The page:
A world of absurdity is meaningless and irrational, thereby void of intent since this implies purpose and this presupposes a deterministic warrant of justification. Camus wants to expose a life that can be lived without appeal, and asserts that the belief in the absurd qualifies the quantity of experiences to be of greater value than that of its quality. Thus, the absurd-conscious lives life to the maximum simply because he is aware of his life, his revolt, and his freedom.

Further, Camus states “where lucidity dominates, the scale of values is useless.” One can agree to the point as Camus suggests, if two men were to live the same span of life, the net quantity of living is constituted by their awareness of the finer moments within that span. This cannot be derailed; however, lucidity is not necessarily a mutually exclusive faculty since one can be aware of life’s futility yet still tether himself to a body of values as a basis for life.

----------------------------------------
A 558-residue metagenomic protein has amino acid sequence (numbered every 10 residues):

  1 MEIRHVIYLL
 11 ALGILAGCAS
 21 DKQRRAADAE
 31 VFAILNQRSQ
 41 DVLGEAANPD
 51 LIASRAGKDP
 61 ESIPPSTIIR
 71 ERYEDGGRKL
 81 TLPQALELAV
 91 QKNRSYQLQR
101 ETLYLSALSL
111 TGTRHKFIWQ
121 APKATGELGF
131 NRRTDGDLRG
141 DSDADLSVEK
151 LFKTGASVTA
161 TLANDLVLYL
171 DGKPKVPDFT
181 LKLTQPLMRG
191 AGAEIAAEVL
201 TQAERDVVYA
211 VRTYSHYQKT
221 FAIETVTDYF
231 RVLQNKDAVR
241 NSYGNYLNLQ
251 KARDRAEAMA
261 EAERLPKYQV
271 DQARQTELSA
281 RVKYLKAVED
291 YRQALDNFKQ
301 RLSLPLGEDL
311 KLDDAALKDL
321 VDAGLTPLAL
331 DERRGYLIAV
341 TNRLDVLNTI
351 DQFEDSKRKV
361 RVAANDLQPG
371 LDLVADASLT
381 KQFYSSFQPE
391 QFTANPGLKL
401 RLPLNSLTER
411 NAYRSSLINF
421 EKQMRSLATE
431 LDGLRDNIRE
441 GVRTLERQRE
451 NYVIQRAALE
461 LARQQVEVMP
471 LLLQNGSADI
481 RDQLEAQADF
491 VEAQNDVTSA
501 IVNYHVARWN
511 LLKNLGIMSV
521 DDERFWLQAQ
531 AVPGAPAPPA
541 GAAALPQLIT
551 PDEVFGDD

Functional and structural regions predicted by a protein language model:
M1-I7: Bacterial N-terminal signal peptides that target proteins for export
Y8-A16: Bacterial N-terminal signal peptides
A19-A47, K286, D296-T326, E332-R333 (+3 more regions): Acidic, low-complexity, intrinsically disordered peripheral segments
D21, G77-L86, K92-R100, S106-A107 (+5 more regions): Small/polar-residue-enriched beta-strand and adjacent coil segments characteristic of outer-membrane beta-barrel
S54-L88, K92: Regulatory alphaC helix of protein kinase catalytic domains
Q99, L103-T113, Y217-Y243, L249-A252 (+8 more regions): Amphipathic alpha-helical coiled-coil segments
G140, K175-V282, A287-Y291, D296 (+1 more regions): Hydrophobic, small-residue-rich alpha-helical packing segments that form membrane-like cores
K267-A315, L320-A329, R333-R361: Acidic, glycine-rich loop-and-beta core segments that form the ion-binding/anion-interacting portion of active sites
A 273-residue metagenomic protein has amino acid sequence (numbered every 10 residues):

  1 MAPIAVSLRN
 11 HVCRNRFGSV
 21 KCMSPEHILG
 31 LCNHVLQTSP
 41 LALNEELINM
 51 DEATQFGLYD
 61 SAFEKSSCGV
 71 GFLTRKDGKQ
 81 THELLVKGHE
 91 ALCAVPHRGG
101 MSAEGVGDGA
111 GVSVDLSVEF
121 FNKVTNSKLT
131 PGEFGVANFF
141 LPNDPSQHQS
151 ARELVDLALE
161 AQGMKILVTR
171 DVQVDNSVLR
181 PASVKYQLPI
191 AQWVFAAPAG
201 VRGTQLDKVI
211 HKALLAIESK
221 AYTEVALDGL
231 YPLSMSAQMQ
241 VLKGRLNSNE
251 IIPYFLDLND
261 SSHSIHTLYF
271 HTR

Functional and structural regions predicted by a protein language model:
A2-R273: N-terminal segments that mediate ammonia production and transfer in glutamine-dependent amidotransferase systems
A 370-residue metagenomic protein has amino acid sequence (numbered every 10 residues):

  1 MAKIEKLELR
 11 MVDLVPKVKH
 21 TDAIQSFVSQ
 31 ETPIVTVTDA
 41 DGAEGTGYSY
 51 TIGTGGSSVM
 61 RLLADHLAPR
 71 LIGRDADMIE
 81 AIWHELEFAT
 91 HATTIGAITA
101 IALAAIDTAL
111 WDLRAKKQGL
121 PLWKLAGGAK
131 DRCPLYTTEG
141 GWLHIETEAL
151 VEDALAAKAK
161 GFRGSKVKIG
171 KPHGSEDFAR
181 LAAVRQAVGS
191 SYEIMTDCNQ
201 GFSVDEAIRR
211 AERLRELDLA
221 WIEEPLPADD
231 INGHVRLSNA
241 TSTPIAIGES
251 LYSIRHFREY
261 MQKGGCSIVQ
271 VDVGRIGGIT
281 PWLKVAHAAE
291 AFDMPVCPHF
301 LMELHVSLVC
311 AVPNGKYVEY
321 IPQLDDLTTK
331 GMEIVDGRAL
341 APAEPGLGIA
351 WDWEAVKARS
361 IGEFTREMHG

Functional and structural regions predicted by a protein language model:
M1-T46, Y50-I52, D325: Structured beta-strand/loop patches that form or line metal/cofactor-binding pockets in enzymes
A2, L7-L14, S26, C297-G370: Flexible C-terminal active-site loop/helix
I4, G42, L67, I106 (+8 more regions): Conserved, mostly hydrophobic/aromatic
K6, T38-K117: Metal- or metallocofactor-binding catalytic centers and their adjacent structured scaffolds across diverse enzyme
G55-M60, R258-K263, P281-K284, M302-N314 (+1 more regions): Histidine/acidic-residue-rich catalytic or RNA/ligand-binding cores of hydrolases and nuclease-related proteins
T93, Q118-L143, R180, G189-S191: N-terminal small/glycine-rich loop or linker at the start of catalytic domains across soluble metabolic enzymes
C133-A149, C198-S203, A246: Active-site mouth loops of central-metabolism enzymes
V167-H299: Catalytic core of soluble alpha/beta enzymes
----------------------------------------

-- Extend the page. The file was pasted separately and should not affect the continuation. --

This is not exactly an appeal to life, but rather a set of tools at his disposal to foil the absurd obstacles that life is to bring him. If it were not purely for survival, then in this secondary sense, man can find meaning even in the challenge itself, without the appeal of a higher destiny, as a child can endeavor to build sand castles near crashing waves without ever minding the futility of the task. They are rather engrossed only in the challenge at hand and the rest are fanciful ruminations of a distant philosopher.

This then brings into focus the question of fate. Is it a matter of men or a matter of gods? With Sisyphus, Camus is inclined to assign dominion of fate initially to the gods but when Sisyphus is awakened he expels the gods from their thrones and becomes a slave without a master, and all matters of the gods now become that of men by virtue of inheritance. It is, thus to Camus, that Sisyphus while still condemned to the same fate, is imagined to be happy because he is conscious of his tragic fate.